One of our recurring themes at American Rural identifies the disconnect between rural communities’ idealized self-image as independent, pulling themselves up by their bootstraps and the reality that rural communities have intimate, direct links to our urban neighbors
As COVID-19 continues to plague our nation, the Constitutionally mandated Census limps along. The Census matters to everyone. We use it to allocate resources. We use it to allocate political representation. Sure, statistical sampling would likely provide more accurate answers.But, the Supreme Court has ruled we cannot sample. The Census must actually count. (For more info, you can read the complicated history here.)
Is this a Montana problem? We should ask who responds and who doesn’t? Individual responses, either by mail or online, are particularly important this year because door-to-door Census work probably falls short due to COVID-19. So, we looked at response rates across the urban-rural continuum, by county. The results are striking: Rural America is not responding at close to the rate of urban America. The details of the categories appear in a table below. Simply put, categories 1-3 are urban, 7-9 are rural, and 4-6 fall in between.
Rural Americans are shooting themselves in their collective feet. The Census drives representation and allocation of federal resources…and we aren’t even counting ourselves.
Below are the details of the USDA categorization of counties from urban to rural:
In the aftermath of the tragic deaths of George Floyd, Breonna Taylor, and Ahmaud Arbery, it’s clear all of America needs to be deeply concerned about the use of deadly force by law enforcement. Surprisingly, rural and small town America may need to worry most. A recent story in FiveThirtyEight delivers a number of worrisome statistics about the increasing number of police killings in our communities.
According to FiveThirtyEight, while there’s been a decrease in the number of people killed in the 30 most populous cities in the country, police killings in more suburban and rural areas have increased. Additionally, information from the FBI Crime Report shows that “departments that reported larger reductions in arrests from 2013 – 2018 also reported larger reductions in police shootings.”
And notably, the Vera Institute of Justice found that jail incarceration rates have been increasing in rural jurisdictions, while they’ve been declining in urban areas. Since incarceration is expensive and can be an impediment to rehabilitation, this is a data point worth keeping in mind.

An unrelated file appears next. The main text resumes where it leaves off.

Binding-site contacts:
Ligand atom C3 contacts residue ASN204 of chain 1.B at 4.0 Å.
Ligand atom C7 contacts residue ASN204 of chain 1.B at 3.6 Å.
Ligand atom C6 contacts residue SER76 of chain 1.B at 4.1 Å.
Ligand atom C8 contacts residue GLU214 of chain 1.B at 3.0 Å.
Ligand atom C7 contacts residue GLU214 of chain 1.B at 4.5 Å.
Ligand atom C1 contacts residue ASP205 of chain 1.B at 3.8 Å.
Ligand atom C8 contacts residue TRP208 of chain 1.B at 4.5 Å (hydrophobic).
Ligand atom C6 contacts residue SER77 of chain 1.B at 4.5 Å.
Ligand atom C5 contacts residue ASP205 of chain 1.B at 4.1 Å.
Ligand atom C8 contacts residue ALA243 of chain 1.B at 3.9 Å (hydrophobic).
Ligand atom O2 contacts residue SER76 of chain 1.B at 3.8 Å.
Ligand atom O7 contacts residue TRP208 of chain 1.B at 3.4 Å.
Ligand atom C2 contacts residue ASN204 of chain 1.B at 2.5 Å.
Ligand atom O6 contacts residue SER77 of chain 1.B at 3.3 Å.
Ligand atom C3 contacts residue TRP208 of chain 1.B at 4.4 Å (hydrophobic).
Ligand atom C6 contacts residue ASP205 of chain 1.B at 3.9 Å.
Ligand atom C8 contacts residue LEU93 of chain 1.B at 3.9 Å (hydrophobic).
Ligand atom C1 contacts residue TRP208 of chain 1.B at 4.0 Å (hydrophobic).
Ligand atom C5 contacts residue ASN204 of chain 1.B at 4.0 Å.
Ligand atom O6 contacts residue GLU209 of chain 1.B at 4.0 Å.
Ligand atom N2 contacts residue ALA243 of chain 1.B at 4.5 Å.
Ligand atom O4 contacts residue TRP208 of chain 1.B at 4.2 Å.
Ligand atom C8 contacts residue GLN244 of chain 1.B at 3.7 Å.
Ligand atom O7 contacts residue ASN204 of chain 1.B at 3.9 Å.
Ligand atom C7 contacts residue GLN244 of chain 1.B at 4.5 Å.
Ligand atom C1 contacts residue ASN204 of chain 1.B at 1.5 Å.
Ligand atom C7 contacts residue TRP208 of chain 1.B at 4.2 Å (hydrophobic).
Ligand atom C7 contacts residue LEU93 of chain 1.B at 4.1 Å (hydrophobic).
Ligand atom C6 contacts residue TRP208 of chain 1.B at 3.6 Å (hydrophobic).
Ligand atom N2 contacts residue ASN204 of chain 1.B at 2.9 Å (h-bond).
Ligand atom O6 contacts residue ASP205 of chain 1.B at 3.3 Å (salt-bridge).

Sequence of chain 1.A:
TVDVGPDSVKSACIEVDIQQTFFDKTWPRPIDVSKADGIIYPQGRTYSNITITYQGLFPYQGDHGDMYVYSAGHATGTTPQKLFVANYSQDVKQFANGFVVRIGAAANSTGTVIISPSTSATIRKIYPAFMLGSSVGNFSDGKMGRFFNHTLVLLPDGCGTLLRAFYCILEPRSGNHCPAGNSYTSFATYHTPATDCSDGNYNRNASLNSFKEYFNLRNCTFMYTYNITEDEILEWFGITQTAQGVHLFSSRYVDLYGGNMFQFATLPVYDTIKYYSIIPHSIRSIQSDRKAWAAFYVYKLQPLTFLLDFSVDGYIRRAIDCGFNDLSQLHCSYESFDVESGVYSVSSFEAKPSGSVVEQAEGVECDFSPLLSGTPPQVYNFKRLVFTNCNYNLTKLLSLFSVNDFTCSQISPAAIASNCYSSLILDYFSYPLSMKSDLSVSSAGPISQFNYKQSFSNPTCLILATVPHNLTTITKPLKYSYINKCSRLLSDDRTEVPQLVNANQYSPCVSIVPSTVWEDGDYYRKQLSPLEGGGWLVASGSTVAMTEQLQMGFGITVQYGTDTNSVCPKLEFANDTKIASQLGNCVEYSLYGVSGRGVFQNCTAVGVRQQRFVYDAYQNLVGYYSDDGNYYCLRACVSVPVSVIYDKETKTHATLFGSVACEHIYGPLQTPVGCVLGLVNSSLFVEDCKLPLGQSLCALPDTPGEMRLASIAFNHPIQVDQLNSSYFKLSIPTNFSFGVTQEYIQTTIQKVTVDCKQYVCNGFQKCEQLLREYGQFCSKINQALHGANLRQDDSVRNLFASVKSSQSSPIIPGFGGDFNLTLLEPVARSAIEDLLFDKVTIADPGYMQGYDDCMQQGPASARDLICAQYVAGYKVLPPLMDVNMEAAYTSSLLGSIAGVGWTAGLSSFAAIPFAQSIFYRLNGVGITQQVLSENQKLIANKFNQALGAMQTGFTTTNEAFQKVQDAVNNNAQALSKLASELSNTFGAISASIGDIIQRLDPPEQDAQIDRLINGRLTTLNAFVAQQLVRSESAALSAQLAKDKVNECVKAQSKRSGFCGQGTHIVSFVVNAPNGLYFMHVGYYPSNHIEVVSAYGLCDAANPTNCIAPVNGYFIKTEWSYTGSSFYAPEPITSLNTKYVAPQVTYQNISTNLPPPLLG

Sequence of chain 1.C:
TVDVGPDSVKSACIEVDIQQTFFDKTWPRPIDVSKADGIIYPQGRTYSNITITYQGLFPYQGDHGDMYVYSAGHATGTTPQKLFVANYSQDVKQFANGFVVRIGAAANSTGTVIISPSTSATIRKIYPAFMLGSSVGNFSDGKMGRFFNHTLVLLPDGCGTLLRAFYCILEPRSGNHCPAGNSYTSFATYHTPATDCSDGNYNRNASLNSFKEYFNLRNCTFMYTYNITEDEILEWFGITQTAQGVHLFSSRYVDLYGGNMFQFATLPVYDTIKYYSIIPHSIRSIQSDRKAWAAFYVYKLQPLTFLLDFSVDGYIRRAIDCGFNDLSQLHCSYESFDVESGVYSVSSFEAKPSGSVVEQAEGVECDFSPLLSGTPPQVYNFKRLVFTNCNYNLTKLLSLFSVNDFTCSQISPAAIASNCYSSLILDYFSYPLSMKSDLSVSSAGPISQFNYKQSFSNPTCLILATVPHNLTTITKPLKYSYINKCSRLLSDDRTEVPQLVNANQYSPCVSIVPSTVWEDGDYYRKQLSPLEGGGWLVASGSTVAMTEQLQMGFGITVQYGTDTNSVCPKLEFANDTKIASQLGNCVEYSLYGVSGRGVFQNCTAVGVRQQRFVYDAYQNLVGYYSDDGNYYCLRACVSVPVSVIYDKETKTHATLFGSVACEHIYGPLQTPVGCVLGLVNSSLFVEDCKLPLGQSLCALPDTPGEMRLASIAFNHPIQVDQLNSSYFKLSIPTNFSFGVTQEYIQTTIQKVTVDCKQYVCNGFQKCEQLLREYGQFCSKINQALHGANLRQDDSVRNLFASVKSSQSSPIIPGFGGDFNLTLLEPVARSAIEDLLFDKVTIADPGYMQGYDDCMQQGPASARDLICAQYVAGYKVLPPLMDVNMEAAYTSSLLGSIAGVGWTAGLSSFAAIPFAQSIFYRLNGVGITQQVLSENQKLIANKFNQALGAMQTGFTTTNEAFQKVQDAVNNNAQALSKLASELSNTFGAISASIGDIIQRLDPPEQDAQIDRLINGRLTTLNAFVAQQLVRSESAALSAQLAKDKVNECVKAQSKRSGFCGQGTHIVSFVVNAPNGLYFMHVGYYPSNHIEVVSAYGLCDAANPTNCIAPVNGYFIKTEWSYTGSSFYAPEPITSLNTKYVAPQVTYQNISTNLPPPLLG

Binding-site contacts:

Rural and small towns pride themselves on being safe spaces to live and raise families. In the aftermath of the most recent police killings, those of us living in rural and small towns might want to pay attention to law enforcement in our backyards. We often know our police personally, we also know they have super-tough jobs and most want to do them well. Ensuring that taxpayer dollars are spent effectively and all rural residents are justly protected by law enforcement should be a goal that, if met, will only serve us well.
After I wrote TheNewRural, I spent years traveling across America, talking about technology and rural economic development. Often as we discussed solutions for increasing prosperity off the beaten path, I’d have to remind folks that policymakers heard repeatedly from rural Americans, “We don’t want big government, we don’t believe in government assistance.” And I’d point out how damaging it might be if that wish were ever granted.
Because the truth is rural and small town America are enormously reliant on federal government programs; from USDA and farm subsidies to rural healthcare and telecommunications infrastructure. The federal Universal Service Fund, for example, pays carriers billions of dollars annually to deploy telecom infrastructure to rural and small communities. USF effectively subsidizes the price telecom carriers charge to their users in rural and small towns. Farmers received over $28B in supplemental aid from the USDA from 2018-2020 in addition to the billions of dollars they receive annually from other federal programs. Our local airport, Glacier Park International Airport, which is my favorite airport in the world, was about to spend $100M of mostly OPM (other people’s money) in an upgrade that’s been postponed due to COVID, but will likely happen within the next couple years.